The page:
REVIEW: Pinkshift get closer to ‘Mars’ than Elon Musk in their latest track
Photo by Leigh Ann Rodgers
Expectations remained toweringly high for Baltimore-based quartet Pinkshift following an impactful introduction to their grungey punk rock sound last year, with golden child ‘i’m gonna tell my therapist on you’ leading the ranks as their first formal release, racking up a cushty 1.1 MILLION Spotify streams to date. The band would’ve been forgiven for cracking under the pressure of such stellar performance, but with their debut EP ‘Saccharine’, Pinkshift sure have delivered.
Featuring previously released tracks, ‘Toro’, ‘Rainwalk, ‘On Thin Ice’, and the aforementioned ‘i’m gonna tell my therapist on you’, the EP also includes a re-recorded version of their 2019 demo ‘Mars’. The result is a solid body of work that supports predictions that the group is destined for big things.
Want to know more about Pinkshift? Read our interview here.
‘Mars’ starts off in the distance before crescendoing into a dark and grungey guitar riff in a subtle yet non-consuming nod to My Chemical Romance’s ‘Three Cheers For Sweet Revenge’ era. Each member of the band plays their part well with intricately layered guitar work, pacing drums, a sing-along chorus, and easy-on-the-ear harmonies.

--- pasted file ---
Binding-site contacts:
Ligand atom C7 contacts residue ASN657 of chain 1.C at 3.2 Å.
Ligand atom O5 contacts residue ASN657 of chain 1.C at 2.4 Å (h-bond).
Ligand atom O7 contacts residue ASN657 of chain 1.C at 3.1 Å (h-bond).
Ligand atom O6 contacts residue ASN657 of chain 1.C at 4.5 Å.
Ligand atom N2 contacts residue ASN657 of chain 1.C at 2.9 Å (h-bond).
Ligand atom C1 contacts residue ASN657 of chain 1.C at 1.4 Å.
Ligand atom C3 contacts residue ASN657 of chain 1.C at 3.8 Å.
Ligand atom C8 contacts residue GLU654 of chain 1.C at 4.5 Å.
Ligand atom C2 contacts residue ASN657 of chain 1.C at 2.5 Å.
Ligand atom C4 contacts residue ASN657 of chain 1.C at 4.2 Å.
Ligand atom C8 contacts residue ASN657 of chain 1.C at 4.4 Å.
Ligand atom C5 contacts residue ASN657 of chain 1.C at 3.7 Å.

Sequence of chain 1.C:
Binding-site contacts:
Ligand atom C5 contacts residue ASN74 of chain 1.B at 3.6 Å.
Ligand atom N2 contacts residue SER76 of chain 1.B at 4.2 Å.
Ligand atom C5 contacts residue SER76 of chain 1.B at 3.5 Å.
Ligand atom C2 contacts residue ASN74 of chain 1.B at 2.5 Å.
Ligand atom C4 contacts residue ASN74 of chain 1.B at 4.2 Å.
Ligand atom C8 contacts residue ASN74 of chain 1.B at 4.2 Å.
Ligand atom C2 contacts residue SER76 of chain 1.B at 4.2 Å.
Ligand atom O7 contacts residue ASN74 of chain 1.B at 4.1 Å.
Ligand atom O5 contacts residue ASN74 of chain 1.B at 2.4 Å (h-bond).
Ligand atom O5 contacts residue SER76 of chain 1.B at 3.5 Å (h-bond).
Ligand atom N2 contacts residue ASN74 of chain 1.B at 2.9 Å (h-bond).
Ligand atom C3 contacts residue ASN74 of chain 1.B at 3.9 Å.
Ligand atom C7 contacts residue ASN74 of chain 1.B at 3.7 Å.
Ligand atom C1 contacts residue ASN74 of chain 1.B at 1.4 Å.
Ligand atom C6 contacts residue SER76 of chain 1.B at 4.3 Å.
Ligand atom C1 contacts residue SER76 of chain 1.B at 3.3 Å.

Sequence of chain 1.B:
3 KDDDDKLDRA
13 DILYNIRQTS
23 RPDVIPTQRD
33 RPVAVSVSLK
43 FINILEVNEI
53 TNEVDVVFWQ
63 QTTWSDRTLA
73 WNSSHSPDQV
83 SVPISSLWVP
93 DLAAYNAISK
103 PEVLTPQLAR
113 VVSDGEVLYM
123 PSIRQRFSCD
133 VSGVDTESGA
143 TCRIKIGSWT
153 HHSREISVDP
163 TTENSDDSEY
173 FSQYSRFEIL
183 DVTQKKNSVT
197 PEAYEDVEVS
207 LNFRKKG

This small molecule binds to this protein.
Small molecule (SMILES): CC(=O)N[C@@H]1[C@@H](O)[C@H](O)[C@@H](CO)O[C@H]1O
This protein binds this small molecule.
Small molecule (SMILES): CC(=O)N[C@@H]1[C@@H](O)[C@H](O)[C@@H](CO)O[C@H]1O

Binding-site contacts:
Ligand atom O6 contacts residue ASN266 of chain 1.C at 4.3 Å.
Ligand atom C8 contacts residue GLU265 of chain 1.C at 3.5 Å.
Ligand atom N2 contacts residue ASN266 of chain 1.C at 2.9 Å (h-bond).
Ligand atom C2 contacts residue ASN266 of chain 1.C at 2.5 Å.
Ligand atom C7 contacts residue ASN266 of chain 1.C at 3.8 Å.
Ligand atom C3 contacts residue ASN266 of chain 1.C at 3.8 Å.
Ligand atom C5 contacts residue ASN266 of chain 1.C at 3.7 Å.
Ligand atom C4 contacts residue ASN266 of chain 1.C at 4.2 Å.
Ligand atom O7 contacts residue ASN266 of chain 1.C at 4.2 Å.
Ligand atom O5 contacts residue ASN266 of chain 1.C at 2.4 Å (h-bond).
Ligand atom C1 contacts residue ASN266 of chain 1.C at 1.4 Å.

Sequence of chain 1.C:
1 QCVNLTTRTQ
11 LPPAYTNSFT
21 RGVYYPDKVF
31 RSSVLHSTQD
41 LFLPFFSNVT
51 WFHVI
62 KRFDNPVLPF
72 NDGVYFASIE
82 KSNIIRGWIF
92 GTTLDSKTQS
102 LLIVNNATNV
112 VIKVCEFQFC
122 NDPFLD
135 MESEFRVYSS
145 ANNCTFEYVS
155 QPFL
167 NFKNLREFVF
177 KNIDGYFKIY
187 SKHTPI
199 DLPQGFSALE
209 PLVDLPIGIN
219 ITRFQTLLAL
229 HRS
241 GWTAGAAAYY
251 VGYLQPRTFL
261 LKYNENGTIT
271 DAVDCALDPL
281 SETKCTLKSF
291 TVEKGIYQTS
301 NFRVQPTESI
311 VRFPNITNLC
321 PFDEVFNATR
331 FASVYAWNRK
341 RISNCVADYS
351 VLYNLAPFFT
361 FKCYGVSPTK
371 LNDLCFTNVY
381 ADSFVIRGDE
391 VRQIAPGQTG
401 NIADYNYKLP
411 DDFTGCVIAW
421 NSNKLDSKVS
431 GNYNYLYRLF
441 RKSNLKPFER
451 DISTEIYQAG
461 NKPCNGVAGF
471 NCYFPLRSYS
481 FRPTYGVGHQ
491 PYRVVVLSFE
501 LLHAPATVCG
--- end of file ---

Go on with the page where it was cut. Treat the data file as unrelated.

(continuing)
Lead singer Ashrita Kumar sings with the subdued aggression of someone on the brink, but still 100% in control, walking on a tightrope between frustration and hope. Kumar offers a unique distinctiveness to an industry saturated with the need for overly high-pitched storytelling, with their slightly huskier vocals providing an emotional edge in contrast to the angsty grit that follows. It seems that the Pinkshift stamp is to provide deeper, more introspective lyricism encased in toe-tapping fist-pumping packages. It’s exciting to know that a sound this mature is coming from a band barely out of the gate and not yet even at their peak.
And whilst Will Yip (Panic! At The Disco, Movements) remastered the songs for the band’s limited edition ‘Saccharine’ EP vinyl, hats off to the primary producer, Hansel Romero, whose *chef’s kiss* engineering, editing, mixing, and mastering add a noticeably polished DIY feel that enables the tracks to ooze professionalism whilst retaining their underground core.
‘Mars’ and the Saccharine EP as a whole solidify Pinkshift’s forte for mashing the past and future in one, bringing us a wave of nostalgia as we blast off into the future of punk.
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